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The biggest risers and fallers in the latest FE fundinfo Crown Rating rebalance

24 January 2024

Trustnet looks at the funds gaining and losing the biggest ratings at the start of 2024.

By Jonathan Jones,

Editor, Trustnet

Value funds overtook their growth peers in the latest FE fundinfo Crown Rating rebalance as cyclical managers have come up trumps over the past three years, while strategic bond funds have also soared.

The crown ratings are a quantitative score based on a fund's historical performance relative to an appropriate benchmark over three years and highlight funds that have superior performance in terms of stock picking, consistency and risk.

Alpha, volatility and consistent performance are the three main points used, with the top 10% of funds receiving an FE fundinfo Crown Rating of five. The next 15% are awarded four crowns; the remaining quartiles are ranked one to three.

Despite the rise of artificial intelligence (AI), growth-focused funds are still reeling from a disappointing 2022 (and to a lesser extent 2021), while the gains made in the pandemic-laden year that was 2020 have now washed out from the three year track records.

It is a continuation of the trend from the previous rebalance in July 2023, when smaller companies funds dropped and value portfolios rose.

Charles Younes, deputy chief investment officer at FE Investments, said: “Contrary to expectations one year ago, 2023 unfolded as a seamless extension of 2022, with inflation and central bank decisions emerging as pivotal influencers in financial markets.

“While the trajectory of equity and bond markets shifted from negative to positive, the prevailing victors remained consistent – strategic bond managers, displaying adeptness in adjusting their interest rate sensitivity, and equity managers focused on value and cyclical assets.”

Source: FE fundinfo

Janus Henderson US Small-Mid Cap Value and SVS Kennox Strategic Value both headline the list of funds with the biggest positive change to their ratings this time around. The former went from two to five crowns, while the latter rose from one to four.

Conversely, growth names such as JOHCM UK Growth and Polar Capital Healthcare Discovery headline those funds falling the most at the latest rebalance, as the below table shows.

Source: FE fundinfo

Overall, the IA Sterling Strategic Bond sector now houses 22 five-crown rated funds, or 28.6% of the peer group – the highest percentage of any Investment Association (IA) sector alongside IA Asia Pacific Including Japan, although there are only seven funds in that peer group. IA Japan was in third – 15 of the 65 funds (or 23.1%) achieved the highest ranking.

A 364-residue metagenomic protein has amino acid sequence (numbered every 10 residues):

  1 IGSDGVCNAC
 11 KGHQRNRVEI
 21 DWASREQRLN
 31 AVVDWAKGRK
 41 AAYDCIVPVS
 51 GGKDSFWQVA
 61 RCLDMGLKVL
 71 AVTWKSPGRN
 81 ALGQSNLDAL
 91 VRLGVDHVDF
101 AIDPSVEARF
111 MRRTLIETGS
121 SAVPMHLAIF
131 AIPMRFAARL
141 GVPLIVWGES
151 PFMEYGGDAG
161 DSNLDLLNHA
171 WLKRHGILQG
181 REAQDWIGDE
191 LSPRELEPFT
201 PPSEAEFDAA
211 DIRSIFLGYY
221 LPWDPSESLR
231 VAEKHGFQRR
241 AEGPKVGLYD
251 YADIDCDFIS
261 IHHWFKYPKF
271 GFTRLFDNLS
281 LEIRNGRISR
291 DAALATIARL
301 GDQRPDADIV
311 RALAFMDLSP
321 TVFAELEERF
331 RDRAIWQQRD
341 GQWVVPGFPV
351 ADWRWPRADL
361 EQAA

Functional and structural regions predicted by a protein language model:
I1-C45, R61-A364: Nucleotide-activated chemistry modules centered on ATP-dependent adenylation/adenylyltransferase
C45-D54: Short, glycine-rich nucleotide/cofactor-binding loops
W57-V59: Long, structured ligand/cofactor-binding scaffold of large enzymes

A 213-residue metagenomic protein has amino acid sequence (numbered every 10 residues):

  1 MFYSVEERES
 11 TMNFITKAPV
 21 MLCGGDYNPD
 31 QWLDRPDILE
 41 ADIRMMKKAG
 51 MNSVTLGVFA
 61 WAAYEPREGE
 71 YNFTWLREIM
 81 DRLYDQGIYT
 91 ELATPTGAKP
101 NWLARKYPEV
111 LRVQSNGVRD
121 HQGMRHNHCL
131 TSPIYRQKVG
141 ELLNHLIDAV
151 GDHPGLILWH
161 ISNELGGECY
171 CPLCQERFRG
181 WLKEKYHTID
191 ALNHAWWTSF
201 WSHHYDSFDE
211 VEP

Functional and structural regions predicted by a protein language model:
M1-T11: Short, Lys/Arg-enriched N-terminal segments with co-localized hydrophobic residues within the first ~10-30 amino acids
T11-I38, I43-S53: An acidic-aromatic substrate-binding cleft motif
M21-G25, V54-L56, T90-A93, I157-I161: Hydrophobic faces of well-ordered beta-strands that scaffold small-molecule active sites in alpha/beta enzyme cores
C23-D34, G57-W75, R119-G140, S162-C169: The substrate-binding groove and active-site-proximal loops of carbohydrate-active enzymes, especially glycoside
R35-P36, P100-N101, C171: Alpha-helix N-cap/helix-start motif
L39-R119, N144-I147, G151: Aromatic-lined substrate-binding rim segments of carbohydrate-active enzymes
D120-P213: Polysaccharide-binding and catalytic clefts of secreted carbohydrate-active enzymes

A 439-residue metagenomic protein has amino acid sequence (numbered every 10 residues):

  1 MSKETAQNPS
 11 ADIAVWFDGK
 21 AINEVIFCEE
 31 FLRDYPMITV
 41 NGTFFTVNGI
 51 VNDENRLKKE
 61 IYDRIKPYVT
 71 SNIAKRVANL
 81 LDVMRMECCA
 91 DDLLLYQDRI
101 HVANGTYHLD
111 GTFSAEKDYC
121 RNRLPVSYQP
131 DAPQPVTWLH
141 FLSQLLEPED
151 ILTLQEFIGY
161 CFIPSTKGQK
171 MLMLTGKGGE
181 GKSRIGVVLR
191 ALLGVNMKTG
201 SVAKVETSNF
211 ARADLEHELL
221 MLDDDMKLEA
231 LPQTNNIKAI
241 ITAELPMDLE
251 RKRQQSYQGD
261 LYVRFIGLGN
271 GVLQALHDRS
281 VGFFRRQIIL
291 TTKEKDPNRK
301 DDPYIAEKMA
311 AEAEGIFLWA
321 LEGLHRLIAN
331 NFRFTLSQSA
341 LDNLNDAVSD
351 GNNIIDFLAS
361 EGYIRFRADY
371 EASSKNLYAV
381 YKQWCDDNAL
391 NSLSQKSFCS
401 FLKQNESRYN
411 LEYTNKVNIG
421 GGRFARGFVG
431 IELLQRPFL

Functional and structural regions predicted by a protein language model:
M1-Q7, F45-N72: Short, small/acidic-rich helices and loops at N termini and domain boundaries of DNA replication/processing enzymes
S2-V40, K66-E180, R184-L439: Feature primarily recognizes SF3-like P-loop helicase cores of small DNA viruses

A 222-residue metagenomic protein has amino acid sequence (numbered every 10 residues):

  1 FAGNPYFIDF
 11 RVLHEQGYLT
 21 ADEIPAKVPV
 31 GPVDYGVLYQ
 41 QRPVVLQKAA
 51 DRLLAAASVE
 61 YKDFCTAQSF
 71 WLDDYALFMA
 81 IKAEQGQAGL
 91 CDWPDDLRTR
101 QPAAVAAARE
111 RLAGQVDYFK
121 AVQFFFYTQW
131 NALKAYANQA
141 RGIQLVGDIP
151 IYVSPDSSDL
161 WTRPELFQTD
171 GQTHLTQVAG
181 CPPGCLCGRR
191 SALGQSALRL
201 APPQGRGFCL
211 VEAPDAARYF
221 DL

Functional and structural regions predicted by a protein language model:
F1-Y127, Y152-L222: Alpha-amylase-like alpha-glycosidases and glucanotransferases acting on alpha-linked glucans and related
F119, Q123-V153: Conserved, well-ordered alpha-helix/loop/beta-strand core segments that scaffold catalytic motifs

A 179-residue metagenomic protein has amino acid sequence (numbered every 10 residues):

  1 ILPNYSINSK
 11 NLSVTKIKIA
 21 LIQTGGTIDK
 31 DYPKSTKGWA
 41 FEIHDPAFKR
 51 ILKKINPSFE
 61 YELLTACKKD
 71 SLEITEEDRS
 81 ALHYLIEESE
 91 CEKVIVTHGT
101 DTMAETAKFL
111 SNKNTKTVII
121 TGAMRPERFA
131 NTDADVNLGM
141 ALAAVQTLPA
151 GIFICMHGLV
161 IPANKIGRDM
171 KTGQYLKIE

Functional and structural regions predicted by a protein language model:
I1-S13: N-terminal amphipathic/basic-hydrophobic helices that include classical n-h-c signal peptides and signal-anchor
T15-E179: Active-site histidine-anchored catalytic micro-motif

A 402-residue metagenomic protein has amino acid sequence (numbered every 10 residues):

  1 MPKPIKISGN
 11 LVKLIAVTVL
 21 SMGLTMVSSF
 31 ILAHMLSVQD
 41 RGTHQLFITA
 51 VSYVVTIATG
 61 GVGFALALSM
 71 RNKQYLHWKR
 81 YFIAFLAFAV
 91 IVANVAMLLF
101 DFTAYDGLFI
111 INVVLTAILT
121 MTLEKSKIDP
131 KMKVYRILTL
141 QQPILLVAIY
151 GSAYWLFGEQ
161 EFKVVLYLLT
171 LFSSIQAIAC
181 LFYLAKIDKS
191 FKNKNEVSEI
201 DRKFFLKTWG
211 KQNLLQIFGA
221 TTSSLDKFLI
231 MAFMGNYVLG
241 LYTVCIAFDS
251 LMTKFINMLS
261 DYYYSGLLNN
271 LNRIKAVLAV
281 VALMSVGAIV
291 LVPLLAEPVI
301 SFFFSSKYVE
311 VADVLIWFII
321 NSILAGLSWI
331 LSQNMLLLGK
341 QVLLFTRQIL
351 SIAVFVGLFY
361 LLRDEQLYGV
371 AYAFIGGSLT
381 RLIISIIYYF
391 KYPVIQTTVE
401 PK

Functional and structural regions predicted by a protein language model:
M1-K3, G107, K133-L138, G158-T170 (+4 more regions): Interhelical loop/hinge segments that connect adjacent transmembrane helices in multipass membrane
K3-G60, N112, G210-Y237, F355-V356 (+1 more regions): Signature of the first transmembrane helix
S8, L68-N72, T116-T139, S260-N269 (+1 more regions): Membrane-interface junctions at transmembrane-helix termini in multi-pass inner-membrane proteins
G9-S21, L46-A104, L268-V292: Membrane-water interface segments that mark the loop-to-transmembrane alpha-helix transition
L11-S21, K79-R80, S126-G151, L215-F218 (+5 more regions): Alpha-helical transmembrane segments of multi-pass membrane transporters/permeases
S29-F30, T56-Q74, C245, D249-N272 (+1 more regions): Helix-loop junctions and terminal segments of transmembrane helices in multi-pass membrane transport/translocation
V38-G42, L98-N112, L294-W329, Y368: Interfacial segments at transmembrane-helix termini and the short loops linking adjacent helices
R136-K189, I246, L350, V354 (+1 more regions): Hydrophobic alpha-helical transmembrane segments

Conversely, there were no five-crown rated funds in the IA UK Equity Income sector, despite 68 eligible funds, while IA Sterling High Yield and IA North American Smaller Companies were also among the 16 peer groups without a top ranking.

At a fund group level, Schroders remains in joint top position with 12 funds granted a five-crown rating, although this is one fewer than at the previous rebalance. Four new funds were given a top ranking, while five lost their title.

The fund groups with the most five-crown rated funds

Source: FE fundinfo

Alongside Schroders is M&G, where three funds were given the best rating this time around, taking it from fourth to joint first position. M&G Asian, M&G North American Dividend and M&G Short Dated Corporate Bond were all bumped up from four to five crowns.

Quilter – which had previously held the joint top spot – slipped down to third, with nine funds achieving a five-crown ranking, down from 12 in July.

Having had zero five-crown rated funds at the latest rebalance, Baillie Gifford was awarded one top ranking, with Baillie Gifford UK Equity Core rising from four to five crowns.

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Data provided by FE fundinfo. Care has been taken to ensure that the information is correct, but FE fundinfo neither warrants, represents nor guarantees the contents of information, nor does it accept any responsibility for errors, inaccuracies, omissions or any inconsistencies herein. Past performance does not predict future performance, it should not be the main or sole reason for making an investment decision. The value of investments and any income from them can fall as well as rise.